Friday, 5 February 2010

Last Night's Formal Hall 04/02

Frank Pontais, author of 'Terrines and Verrines' must be a very smug guy, can you imagine creating a book full of beautiful food and looking at it each day? Feeling a little down? Glance at the book to remind yourself how brilliant you are. Want to impress your neighbours? Leave the book on the coffee table for all to see.
Last Night's starter of beetroot puree with a green bean salad is another of Frank's masterpieces. What we have here is fresh beetroot, roasted, pureed and mixed with double cream and seasoning. On top of this we add blached green beans, baby leeks, fried shallots and beetroot crisps; brilliant! Combine all in a decorate glass and you have the pictures above and below.
 I believe that the secret to good food is great taste and great presentation; the sight of good food should fill you with anticipation and hunger! I really think that Frank achieves this with his book.
Following the starter we served grilled sea bream with grapes, mushrooms, purple sprouting broccoli and lemon butter. This is a recipe from the guy with the funny hair, Gary Rhodes.
 I used to have hair like that back when I was....18?...OK...16, since then I've been follically challenged ;-(
This recipe was chosen for it's seasonality of ingredients and flavour; I particularly like the mix of fruit and fish. An added bonus was sourcing the sprouting broccoli, which is appearing later than normal due to the recent bad weather.
To finish the meal we looked again to Franck, (the smug genius) for inspiration. This time we attempted 'Pineapple and Strawberry with candied basil leaf'. The idea is to layer two mousses, one pineapple, and one strawberry with basil syrup in between. You top the mousses with strawberry puree and candied basil.
Did we nail this and pay suitable honour to Franck, our inspiration? I'm not 100% sure we did....Looking at one that was left over, I couldn't help to notice the strawberry mousse sloshing around when I picked it up. It appears that the basil syrup was not thick enough and the result was similar to a mix of mousse and jelly; lots of wobble and just a little bit soupy. This though, does not mean it didn't taste good, but it did fail in achieving the double whammy of taste, and presentation!
Franck Pontais

Thursday, 4 February 2010

Formal Hall Menu Lent Term Week 5

Feast Night Formal Hall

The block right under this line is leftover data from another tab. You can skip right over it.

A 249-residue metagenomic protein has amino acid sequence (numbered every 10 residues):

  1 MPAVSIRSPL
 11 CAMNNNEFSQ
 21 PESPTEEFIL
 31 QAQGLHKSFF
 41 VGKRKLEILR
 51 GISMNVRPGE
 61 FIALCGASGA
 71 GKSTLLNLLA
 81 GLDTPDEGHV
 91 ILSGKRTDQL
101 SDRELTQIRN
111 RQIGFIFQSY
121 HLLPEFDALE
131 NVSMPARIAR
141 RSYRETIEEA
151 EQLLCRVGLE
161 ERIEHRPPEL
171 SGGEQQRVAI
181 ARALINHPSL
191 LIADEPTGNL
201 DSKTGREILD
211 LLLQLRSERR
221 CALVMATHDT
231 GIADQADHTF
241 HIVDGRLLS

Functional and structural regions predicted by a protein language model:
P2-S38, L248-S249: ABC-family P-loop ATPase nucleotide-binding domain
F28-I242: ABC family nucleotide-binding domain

Monday 8th February

Amuse Bouche
Greek Salad Verrine
Grilled Salmon Gremolata
With rocket sauce and aioli

(V) Tomato and Grilled Aubergine Mille Feuille
Roasted Supreme of Free-Range Chicken
Pea and spinach risotto with Parmesan, red pepper reduction

(V) Artichoke, Pea, Spinach, and Red Pepper Risotto
Parmesan cheese
Coconut Panna Cotta
Mango puree and lime sorbet

Feast Night Formal Hall
Tuesday 9th February

Carrot and Lentil Soup
Dusted with paprika
Roast Loin of Pork sous vide with Chestnuts
Crème de cassis grapes, fine beans, and rosemary potatoes

(V) Chestnut and Lentil Loaf
Baileys Chocolate Mousse
Dessert Fruit and Petit Fours

Feast Night Formal Hall
Wednesday 10th February

Carpaccio of Smoked Halibut
With purple cress salad

(V) Carpaccio of Celeriac
Lemon Basil Sorbet
Pan Roasted Cod
With baby beetroot, fried Cavolo Nero,
Pancetta and saffron banyuls

(V) Apricot and couscous filo parcel with grilled tofu
Quince and Chestnut Tart
With chestnut ice cream

Formal Hall
Thursday 11th February

Parmesan Custard
With shaved asparagus, broccolini,
Edamame beans, lemon oil and anchoïade
Leg of Lamb with Flageolets and Thyme Jus
Fondant potato

(V) Italian roasted red pepper and Bean Medallions
Apple-Butter Crepes
With Calvados sauce and green apple sorbet

Valentines Formal Hall
Friday 12th February

Duck Confit
With Marinated Figs and Coriander

(V) Grilled Figs and Stilton
Pan-Roasted Salmon
Parisienne potato, celeriac puree, and lentils
Truffle jelly and Madeira sauce

(V) Ravioli of Mediterranean Vegetables
Parmesan cheese and Tomato coulee
Sumac Strawberries and Cream
With white chocolate sponge cake and plum wine jelly

No Formal Hall Saturday due to the Regatta Dinner

Formal Hall
Sunday 14th February

Potted salmon
Melba toast and chutney

(V) White Bean, Rosemary, Garlic Pate
Roast sirloin of beef
Yorkshire pudding, roast potatoes, broccoli, onion jus

(V) Country Garden Cottage Pie
Rhubarb crumble

Last Night's Formal Hall 03/02

Wednesday's Formal Hall started with seared fillet of mackerel on a bed of pear remoulade and finished with a sardine dressing. Remoulade or rémoulade, invented in France, is a popular condiment in many countries. Very much like the tartar sauce of some English-speaking cultures, remoulade is often aioli- or mayonnaise-based. Although similar to tartar sauce, it is often more yellowish (or reddish in Louisiana), often flavored with curry, and sometimes contains chopped pickles or piccalilli. It can also contain horseradish, paprika, anchovies, capers and a host of other items. While its original purpose was possibly for serving with meats, it is now more often used as an accompaniment to seafood dishes, especially pan-fried breaded fish fillets (primarily sole and plaice). We based our version on celeriac and pear with a mayonnaise base.